Personally, I set out on an hour drive from my home yesterday morning to the town of Scottsburg, IN.  Discovered the Ace Hardware there had glasses.  That place was packed out!  The business manager there was thinking ahead, because as far as anyone of us in line could tell, he had the only available glasses in all of Southeastern Indiana! It was a unique social event – waiting in line at the hardware store.  I chatted with a gentlemen behind me.  We joked with a woman further back in the line.  And two Mennonite women made their purchase just in front of me.  It was eclectic fun!

And my wife, daughters and I enjoyed popping in and out of the house as we watched the total eclipse live on TV while also enjoying the 95% eclipse in our front yard.  We noticed our neighbors in their yard with no glasses, and several times during the event, we walked over to share the glasses with them.  And we commented to them on the creation glorifying the Creator!  And they agreed.  It was nice sharing that moment with them.

So, just a few observations:

  • The way so many TV scientists referred to this amazing creative act of God was infuriating.  Perhaps even demonic.  I heard noted scientists call this a “cosmic coincidence.”  Yep.  Makes perfect sense that the moon just “happens” to be 400 times closer and 400 times smaller than the sun.  And that’s why we even know of such a thing as a total solar eclipse.  And makes perfect sense that we can predict the exact dates of these events years in advance.  Give me a break!  This thing was no accident or coincidence.  Our cosmos is ordered to reflect the Perfect Orderliness of our Creator.  No wonder kids hate science when we have stripped God’s glory from it and made everything magnificent a mere coincidence of “mother nature.”  But I guess if our kids think they too are just cosmic accidents, then why bother getting excited about just another accident?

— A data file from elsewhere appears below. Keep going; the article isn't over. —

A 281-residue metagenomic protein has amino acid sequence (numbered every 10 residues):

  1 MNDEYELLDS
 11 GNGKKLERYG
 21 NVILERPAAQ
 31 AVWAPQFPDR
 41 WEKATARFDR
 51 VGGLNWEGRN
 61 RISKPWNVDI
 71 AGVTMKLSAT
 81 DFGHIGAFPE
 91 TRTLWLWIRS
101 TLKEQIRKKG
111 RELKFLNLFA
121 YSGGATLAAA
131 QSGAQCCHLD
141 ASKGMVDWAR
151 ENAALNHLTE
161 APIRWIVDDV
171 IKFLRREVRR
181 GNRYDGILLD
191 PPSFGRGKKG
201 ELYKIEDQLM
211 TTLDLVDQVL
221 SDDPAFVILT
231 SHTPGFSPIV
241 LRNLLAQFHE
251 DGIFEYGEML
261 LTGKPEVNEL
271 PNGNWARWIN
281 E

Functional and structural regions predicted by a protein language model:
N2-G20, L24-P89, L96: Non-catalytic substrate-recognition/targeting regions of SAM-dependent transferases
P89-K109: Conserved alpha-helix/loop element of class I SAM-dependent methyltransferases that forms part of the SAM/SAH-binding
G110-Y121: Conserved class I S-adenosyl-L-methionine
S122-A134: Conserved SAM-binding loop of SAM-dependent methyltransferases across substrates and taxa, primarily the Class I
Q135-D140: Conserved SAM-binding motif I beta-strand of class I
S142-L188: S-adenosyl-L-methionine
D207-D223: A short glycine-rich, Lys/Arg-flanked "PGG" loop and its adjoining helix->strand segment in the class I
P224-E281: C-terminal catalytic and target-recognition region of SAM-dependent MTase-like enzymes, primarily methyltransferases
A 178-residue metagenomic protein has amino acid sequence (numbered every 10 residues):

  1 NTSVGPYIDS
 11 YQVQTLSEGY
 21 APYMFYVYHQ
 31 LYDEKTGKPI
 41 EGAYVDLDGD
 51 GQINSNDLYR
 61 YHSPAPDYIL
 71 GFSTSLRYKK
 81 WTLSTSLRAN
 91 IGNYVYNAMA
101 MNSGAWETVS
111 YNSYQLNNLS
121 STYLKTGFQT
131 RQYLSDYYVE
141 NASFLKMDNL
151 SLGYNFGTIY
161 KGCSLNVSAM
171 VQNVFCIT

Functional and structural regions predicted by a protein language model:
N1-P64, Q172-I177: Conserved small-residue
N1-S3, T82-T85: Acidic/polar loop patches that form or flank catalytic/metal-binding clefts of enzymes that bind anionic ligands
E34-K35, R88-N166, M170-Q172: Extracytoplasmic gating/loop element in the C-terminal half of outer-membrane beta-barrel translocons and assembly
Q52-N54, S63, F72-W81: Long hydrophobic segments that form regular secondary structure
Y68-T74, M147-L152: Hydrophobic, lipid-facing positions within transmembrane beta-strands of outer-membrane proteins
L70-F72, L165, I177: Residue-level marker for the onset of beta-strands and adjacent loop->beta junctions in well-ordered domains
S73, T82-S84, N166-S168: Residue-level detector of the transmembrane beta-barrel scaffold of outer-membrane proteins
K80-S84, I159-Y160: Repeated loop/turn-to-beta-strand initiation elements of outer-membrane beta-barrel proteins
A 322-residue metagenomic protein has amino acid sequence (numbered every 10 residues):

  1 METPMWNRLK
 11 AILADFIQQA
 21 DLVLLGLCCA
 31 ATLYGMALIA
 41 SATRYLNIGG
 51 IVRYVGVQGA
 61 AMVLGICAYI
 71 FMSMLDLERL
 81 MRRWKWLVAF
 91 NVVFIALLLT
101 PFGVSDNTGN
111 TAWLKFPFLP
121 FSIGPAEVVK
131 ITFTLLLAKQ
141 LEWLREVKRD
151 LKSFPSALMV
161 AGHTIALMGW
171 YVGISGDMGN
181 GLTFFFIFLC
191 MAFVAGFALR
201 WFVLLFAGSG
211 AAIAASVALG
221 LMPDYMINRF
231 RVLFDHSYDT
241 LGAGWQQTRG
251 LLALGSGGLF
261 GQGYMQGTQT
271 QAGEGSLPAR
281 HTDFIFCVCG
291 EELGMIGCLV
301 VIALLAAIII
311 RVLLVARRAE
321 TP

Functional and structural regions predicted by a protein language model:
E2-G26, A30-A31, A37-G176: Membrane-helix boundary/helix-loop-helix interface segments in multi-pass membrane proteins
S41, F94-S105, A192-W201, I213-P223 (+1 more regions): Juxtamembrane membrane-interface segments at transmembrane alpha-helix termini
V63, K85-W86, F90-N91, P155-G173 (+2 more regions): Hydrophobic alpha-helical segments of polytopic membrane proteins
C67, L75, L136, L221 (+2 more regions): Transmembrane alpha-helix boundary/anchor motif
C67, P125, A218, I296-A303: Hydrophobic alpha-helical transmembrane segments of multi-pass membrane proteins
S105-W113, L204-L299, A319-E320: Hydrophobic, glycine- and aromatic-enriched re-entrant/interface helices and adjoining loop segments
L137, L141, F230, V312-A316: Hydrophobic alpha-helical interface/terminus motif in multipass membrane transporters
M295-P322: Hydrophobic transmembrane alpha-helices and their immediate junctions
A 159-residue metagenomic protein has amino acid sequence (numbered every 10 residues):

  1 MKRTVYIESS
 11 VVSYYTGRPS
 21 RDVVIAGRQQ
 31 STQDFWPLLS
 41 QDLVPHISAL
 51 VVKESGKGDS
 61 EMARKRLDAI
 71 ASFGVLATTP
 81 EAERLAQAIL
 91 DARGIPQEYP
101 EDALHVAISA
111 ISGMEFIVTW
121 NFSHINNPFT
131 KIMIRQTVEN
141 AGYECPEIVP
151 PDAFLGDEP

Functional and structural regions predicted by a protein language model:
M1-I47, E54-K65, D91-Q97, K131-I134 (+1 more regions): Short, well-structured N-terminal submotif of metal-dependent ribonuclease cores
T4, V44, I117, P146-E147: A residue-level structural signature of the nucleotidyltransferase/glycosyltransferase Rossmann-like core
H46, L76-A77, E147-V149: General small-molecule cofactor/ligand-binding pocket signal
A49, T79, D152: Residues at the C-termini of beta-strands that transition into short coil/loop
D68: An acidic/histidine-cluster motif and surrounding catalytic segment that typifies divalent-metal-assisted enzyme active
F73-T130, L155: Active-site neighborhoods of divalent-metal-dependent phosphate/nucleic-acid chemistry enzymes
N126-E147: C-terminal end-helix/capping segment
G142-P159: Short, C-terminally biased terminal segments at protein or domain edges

• To gaze at the eclipse yesterday and somehow be able to shut out the radiance of the Creator is a sure sign of spiritual deadness.  And if scientists and teachers and parents and children do not repent of it and cry out to the Creator God in Christ for forgiveness and mercy, there will be hell to pay (Romans 1:18-32).  Christian parents, please tell me you did not miss this opportunity to speak of God and the glory of His salvation in His Son and our Savior?!  So many spiritual analogies could have and should have been made as we stared upward yesterday.